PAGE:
Best mascot: Lots of Aggies in this region, but I'm going with the Monarchs of Old Dominion. Not sure which Monarch they're supposed to be -- the monarch butterfly, or the leader of a monarchy like the one in England. I hope it's the latter, and that Old Dominion is led onto the court by a mascot with big ears and nasty teeth.
Best point guard: Villanova's Scottie Reynolds is more of a scorer than a passer, but that's OK because he's one hell of a scorer. With six points against Robert Morris, he'll pass the 2,200-point mark for his career.
|Villanova's Scottie Reynolds is the point guard to watch in the South Regional. (Getty Images)|
Best coach:This isn't really going to cause an argument, is it? Mike Krzyzewski has three national titles. He has 10 Final Four appearances. He just led the United States to the gold medal. I hear you over there in Louisville, and I'm trying not to laugh at you there in Berkeley, but ... come on. Just admit it. Coach K wins this category.
Best reputation Baylor gave Duke a run, but I'm going with the Blue Devils again. That was a joke about Baylor, but not a joke at the expense of Scott Drew. The man cleaned up one crazy, borderline-evil mess and has led the Bears into the national elite. Very impressive. Still, Duke has the best rep in this region. Louisville's rep took a beating on a restaurant table, and you know what I'm talking about.
Five stars on display
1. Jerome Randle (California): Best pure shooter in this whole tournament, right here. Randle is second in the country in foul shooting at 93.5 percent. Dude hasn't missed a free throw in more than a month. He also shoots 41 percent on 3-pointers and averages 18.7 ppg. He's only 5-foot-10, so you probably won't see him in the NBA, so enjoy him now.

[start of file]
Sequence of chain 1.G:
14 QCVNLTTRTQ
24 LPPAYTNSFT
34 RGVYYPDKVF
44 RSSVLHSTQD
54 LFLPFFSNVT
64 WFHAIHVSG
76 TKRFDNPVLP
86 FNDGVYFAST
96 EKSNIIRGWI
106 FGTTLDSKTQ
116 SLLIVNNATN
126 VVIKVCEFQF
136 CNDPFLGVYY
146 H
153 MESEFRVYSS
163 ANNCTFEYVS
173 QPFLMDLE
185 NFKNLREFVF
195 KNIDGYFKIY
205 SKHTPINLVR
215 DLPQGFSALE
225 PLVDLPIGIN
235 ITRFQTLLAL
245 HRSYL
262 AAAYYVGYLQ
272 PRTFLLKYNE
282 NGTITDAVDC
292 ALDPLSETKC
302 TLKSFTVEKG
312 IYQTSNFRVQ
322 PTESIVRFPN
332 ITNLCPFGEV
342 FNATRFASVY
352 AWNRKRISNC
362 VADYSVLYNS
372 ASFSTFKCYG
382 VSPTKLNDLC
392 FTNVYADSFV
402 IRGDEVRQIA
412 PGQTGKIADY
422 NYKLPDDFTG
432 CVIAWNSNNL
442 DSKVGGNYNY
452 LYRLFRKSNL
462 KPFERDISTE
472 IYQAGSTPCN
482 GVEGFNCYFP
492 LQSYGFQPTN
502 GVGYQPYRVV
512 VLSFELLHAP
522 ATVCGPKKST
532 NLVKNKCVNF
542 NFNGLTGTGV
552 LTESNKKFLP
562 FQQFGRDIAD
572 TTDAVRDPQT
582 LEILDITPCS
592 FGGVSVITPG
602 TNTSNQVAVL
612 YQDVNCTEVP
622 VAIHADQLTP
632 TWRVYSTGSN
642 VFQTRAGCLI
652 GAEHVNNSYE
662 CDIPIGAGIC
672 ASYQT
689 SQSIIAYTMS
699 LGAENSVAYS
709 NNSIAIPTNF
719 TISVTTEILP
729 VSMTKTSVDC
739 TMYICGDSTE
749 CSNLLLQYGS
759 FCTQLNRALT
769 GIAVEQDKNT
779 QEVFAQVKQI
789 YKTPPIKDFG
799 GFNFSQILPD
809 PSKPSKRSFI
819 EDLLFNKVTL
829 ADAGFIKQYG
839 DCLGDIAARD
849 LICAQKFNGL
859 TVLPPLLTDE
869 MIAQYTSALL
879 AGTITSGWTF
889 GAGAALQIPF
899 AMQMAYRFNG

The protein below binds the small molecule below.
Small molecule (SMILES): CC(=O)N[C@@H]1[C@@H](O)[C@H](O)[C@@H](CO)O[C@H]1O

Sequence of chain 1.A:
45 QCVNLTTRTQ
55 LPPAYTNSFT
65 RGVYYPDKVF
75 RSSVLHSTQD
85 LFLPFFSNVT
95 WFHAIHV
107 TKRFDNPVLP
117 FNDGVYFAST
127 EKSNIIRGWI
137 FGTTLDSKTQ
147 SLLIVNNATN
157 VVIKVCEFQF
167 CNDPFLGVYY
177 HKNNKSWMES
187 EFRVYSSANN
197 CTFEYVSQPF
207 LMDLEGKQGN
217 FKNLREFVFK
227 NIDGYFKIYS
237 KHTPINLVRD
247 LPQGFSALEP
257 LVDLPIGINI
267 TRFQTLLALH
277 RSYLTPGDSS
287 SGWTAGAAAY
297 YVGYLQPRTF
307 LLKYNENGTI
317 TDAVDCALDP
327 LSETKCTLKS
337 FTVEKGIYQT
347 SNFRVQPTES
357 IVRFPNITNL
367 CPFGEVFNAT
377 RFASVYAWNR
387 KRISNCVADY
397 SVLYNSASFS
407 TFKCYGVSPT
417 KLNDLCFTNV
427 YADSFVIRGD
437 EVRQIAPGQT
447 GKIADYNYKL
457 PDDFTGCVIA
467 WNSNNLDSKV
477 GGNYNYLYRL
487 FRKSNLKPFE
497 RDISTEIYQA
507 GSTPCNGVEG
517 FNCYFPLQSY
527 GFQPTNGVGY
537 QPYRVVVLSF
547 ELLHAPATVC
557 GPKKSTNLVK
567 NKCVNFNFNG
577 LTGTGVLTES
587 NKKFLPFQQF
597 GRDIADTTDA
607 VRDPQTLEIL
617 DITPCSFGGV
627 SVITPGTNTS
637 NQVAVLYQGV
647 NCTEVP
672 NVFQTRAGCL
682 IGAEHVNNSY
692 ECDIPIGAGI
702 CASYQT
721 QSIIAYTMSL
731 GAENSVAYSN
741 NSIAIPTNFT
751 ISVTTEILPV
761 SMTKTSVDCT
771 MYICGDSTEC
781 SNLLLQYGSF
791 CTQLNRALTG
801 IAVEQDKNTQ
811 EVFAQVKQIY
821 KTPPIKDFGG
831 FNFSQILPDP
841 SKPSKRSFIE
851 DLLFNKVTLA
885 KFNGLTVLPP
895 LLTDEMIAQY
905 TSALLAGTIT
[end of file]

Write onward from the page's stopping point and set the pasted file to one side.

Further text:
2. Ben Hansbrough (Notre Dame): Name look familiar? Yeah, this is the little brother. This 6-3 version of Hansbrough is a guard who transferred from Mississippi State, sat out last season, and is averaging 11.8 points and 4.4 assists and shooting 41.6 percent on 3-pointers.
3. Jon Scheyer (Duke): He came to Duke as the Blue Devils' next great shooter and instead became their next great point guard ... and a pretty darned good shooter, too. Scheyer made the switch to the point last season in place of Greg Paulus, and this season he is averaging 18.7 points and 5.1 assists.
4. JaJuan Johnson (Purdue): Johnson is a 6-10 center who can clear small buildings in a single bound. He also averages 15.2 points, 7.1 rebounds and two blocked shots per game.
5. Ryan Rossiter (Siena): Davidson didn't make it into this field, so neither did Davidson power forward Steve Rossiter ... but his little brother is here. Ryan averages 13.9 points and 11.1 rebounds (seventh in the country) and is one of the most improved shooters in the country. As a freshman he shot 33.8 percent from the floor. Over the next two seasons, he has nearly doubled that. Wow.
Five random notes
1. Baylor guard Tweety Carter scored more points for a high school team than anyone in this country, ever, with 7,457 points at Reserve Christian (La.) School. But because the national governing body doesn't count the points he scored in seventh and eighth grade, his official total is 5,748 points -- still good for second.
2. If Notre Dame and Baylor meet in the second round, it would be a renewal of an old regional, and familial, rivalry for Baylor coach Scott Drew. He coached at Valparaiso in 2002-03 -- following his father, Homer, who then replaced him when Scott went to Baylor. And Valpo is about 45 minutes from South Bend, Ind.
3. Winthrop has one player scoring in double figures on the season. One. His name is Reggie Middleton, and he averages 10.3 ppg. As a team, Winthrop shoots 25.5 percent on 3-pointers. None of this is good.
4. Old Dominion has its share of international players again this season, with sophomore guard Trian Iliadis from Australia, freshman center Anton Larsen from Denmark and senior forward Gerald Lee from Finland. Lee is the only regular of the bunch, but he leads the team in scoring at 14.6 ppg.
5. Richmond coach Chris Mooney, whose team could face Villanova in the second round, is a Philadelphia native though he didn't play for 'Nova. He went to Princeton. His wife also is from Philadelphia, but she didn't go to 'Nova either. She went to Penn. Apparently the Mooney family has something against 'Nova.